Although Hernandez isn’t going to be a pure tight end for the Pats because of his deficiencies as a blocker he is one of, if not the best pass-catchers at the position. He does a great job of getting yards after the catch. He is another toy for Brady to play with and he provides plenty of new opportunities and looks for New England’s offense.

However, Gronkowski missed the entire 2009 season with a back injury. Is he durable enough to stay on the field? Hernandez, reported by the Boston Globe, failed at least one drug test in college (for marijuana) which scared off teams. Was drafting two players at this position, both with big question marks, necessary?

Drafting two tight ends means that another position of need went unfulfilled. The biggest question about the Pats 2010 draft class is if they did enough to improve their awful pass rush.

Essentially, New England only added two players in this area: second-round picks Jermaine Cunningham and Brandon Spikes, both also from Florida.

Cunningham amassed 145 tackles and 18 sacks over his four years with the Gators. He will make the transition from defensive end to outside linebacker in Bill Belichick’s 3-4 defense, which could be a challenge. Couple that with Cunningham’s disappointing senior season and he certainly has his work cut out for him.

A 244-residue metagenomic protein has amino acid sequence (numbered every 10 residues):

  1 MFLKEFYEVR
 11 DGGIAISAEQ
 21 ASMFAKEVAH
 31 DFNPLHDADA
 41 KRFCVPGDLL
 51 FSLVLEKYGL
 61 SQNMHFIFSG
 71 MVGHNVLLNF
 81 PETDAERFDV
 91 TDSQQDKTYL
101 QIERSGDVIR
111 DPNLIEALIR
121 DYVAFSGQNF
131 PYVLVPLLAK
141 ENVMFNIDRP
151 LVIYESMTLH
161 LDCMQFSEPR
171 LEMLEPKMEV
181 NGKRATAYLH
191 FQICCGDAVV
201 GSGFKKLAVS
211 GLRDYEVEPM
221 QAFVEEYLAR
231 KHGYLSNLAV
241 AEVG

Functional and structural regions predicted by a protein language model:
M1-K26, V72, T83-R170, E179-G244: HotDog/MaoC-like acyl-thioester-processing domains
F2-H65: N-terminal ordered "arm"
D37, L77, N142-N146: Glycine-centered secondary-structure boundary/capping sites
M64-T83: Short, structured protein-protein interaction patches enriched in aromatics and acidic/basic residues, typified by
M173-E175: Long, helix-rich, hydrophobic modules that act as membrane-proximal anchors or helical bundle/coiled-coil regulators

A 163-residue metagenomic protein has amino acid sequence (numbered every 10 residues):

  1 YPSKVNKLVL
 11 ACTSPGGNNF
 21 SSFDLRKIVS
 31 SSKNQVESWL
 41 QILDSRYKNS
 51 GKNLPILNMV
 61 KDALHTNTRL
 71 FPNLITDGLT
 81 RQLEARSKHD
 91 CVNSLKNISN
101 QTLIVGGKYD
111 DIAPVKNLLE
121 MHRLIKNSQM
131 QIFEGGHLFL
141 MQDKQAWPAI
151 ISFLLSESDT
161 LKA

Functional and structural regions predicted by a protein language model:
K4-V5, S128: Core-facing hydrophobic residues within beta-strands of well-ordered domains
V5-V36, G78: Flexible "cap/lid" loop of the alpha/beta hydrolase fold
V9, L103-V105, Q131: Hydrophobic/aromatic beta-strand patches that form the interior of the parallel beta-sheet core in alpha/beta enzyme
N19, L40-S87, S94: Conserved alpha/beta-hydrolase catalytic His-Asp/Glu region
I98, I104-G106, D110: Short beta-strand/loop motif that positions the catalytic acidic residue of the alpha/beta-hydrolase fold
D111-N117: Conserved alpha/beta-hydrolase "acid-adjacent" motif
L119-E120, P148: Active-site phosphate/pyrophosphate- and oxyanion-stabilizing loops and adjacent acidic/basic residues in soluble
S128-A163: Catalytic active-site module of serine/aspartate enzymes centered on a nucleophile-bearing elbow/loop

Spikes dropped on the draft board because of an incredibly slow 40-yard dash time. However, as with the majority of the combine, should a team really place that much stock in the combine and Pro Days? (Has Vernon Gholston, a work-out-wonder in the combine really panned out for the New York Jets?) The Patriots are confident in what Spikes did on the playing field rather and on tape. He’s a very physical player and hits hard. He is a promising prospect that many fans are very excited about.

That’s it though. For a team that had pass rusher as its top priority coming into the draft, not much was done. Does Belichick really think free-agent signings Damione Lewis and Gerard Warren are the answers?